change?

I think you would use them in the same way, but you'd have to also
use __builtin_nontemporal_store_fence and
__builtin_nontemporal_load_fence.

So we'll add new fence intrinsics. That makes sense.

Unless we have LLVM automagically figure out where non-temporal
fences should go, which I think isn't as good of an approach.

I agree. Such a determination is likely to be too conservative in practice.

-Hal

I agree with Tim's assessment for ARM. That's interesting; I wasn't
previously aware of that instruction.

My understanding is that Alpha would have the same problem for normal
loads.

I'm all in favor of more systematic handling of the fences associated with
x86 non-temporal accesses.

AFAICT, nontemporal loads and stores seem to have different fencing rules
on x86, none of them very clear. Nontemporal stores should probably
ideally use an SFENCE. Locked instructions seem to be documented to work
with MOVNTDQA. In both cases, there seems to be only empirical evidence as
to which side(s) of the nontemporal operations they should go on?

I finally decided that I was OK with using a LOCKed top-of-stack update as
a fence in Java on x86. I'm significantly less enthusiastic for C++. I
also think that risks unexpected coherence miss problems, though they would
probably be very rare. But they would be very surprising if they did occur.

Today's LLVM already emits 'lock or %eax, (%esp)' for 'fence
seq_cst'/__sync_synchronize/__atomic_thread_fence(__ATOMIC_SEQ_CST) when
targeting 32-bit x86 machines which do not support mfence. What
instruction sequence should we be using instead?

> From: "JF Bastien" <jfb@google.com>
> To: "Hal Finkel" <hfinkel@anl.gov>
> Cc: "Philip Reames" <listmail@philipreames.com>, "Hans Boehm" <
hboehm@google.com>, "llvm-dev"
> <llvm-dev@lists.llvm.org>
> Sent: Thursday, January 14, 2016 3:02:20 PM
> Subject: Re: [llvm-dev] RFC: non-temporal fencing in LLVM IR
>
>
>
>
>
>
> Hi JF, Philip,
>
> Clang currently has __builtin_nontemporal_store and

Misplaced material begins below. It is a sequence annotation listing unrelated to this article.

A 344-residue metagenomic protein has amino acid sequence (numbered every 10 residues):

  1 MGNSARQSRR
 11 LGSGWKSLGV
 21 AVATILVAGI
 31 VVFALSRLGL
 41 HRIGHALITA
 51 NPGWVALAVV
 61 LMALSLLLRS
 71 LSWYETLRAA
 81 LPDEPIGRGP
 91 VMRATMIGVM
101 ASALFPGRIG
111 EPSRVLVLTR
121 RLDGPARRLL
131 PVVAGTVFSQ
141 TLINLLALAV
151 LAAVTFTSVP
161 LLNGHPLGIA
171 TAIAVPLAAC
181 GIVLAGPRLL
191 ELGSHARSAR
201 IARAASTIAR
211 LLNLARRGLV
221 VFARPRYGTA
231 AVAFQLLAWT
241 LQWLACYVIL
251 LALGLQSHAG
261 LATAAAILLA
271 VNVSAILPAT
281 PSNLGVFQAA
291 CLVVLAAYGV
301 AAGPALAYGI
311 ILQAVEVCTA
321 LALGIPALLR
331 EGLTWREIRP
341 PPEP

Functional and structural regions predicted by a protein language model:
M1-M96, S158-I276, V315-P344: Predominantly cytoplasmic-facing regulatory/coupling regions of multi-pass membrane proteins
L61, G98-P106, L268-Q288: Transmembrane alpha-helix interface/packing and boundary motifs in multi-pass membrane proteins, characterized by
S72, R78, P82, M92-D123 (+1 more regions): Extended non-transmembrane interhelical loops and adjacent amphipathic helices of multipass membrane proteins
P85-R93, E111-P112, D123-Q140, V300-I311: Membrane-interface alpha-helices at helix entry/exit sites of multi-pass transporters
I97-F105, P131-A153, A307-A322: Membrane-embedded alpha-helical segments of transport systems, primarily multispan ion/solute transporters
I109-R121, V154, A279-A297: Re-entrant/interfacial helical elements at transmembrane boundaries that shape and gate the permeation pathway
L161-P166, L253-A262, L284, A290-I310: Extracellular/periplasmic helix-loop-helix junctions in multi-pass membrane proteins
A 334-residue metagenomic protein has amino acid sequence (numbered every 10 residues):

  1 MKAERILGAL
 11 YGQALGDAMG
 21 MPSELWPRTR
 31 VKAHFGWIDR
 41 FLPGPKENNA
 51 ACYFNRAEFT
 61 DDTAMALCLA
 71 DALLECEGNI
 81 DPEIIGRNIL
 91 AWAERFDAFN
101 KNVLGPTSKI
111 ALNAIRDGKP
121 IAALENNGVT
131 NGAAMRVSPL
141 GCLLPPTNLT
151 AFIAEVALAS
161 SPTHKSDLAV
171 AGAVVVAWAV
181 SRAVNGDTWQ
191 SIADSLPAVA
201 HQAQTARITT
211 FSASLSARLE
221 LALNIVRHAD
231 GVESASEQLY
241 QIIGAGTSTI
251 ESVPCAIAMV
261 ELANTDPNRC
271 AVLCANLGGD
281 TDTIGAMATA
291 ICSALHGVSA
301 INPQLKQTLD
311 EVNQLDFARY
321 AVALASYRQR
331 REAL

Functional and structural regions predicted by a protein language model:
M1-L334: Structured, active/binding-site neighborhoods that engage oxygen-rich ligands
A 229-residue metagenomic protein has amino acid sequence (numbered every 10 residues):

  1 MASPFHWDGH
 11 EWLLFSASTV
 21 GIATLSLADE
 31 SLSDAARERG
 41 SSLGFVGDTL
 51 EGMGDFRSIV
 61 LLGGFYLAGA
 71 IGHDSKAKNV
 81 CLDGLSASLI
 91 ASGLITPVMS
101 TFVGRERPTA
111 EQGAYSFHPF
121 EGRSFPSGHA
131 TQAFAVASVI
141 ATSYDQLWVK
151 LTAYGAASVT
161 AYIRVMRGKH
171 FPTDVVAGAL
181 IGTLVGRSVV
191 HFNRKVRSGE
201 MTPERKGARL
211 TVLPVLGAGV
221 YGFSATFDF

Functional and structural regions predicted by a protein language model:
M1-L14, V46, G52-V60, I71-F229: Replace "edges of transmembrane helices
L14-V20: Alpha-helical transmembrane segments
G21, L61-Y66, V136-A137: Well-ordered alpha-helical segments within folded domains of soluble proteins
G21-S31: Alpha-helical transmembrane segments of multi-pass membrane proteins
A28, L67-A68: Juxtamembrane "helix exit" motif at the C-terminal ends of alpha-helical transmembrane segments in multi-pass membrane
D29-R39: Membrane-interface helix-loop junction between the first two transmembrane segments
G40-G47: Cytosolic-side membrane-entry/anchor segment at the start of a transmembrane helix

> __builtin_nontemporal_load. How will the usage model for those
> change?
>
>
>
> I think you would use them in the same way, but you'd have to also
> use __builtin_nontemporal_store_fence and
> __builtin_nontemporal_load_fence.

So we'll add new fence intrinsics. That makes sense.

Correct, and I propose that this translate to an LLVM IR barrier, with a
new type of memory ordering (non-temporal load, and non-temporal store). It
can't be metadata, but it could be an attribute instead (akin to how
load/store have atomic and volatile attributes).

We could then add the same concept to C++ but I won't tip my hand too much
:wink:

Unless we have LLVM automagically figure out where non-temporal
> fences should go, which I think isn't as good of an approach.
>

I agree. Such a determination is likely to be too conservative in practice.

Indeed, user control seems better here especially when it comes to knowing
which memory aliases to know where the fence matters.

-Hal

I agree with Tim's assessment for ARM. That's interesting; I wasn't
previously aware of that instruction.

My understanding is that Alpha would have the same problem for normal
loads.

I'm all in favor of more systematic handling of the fences associated
with x86 non-temporal accesses.

AFAICT, nontemporal loads and stores seem to have different fencing rules
on x86, none of them very clear. Nontemporal stores should probably
ideally use an SFENCE. Locked instructions seem to be documented to work
with MOVNTDQA. In both cases, there seems to be only empirical evidence as
to which side(s) of the nontemporal operations they should go on?

I finally decided that I was OK with using a LOCKed top-of-stack update
as a fence in Java on x86. I'm significantly less enthusiastic for C++. I
also think that risks unexpected coherence miss problems, though they would
probably be very rare. But they would be very surprising if they did occur.

Today's LLVM already emits 'lock or %eax, (%esp)' for 'fence
seq_cst'/__sync_synchronize/__atomic_thread_fence(__ATOMIC_SEQ_CST) when
targeting 32-bit x86 machines which do not support mfence. What
instruction sequence should we be using instead?

Do they have non-temporal accesses in the ISA?

I agree with Tim's assessment for ARM. That's interesting; I wasn't
previously aware of that instruction.

My understanding is that Alpha would have the same problem for normal
loads.

I'm all in favor of more systematic handling of the fences associated
with x86 non-temporal accesses.

AFAICT, nontemporal loads and stores seem to have different fencing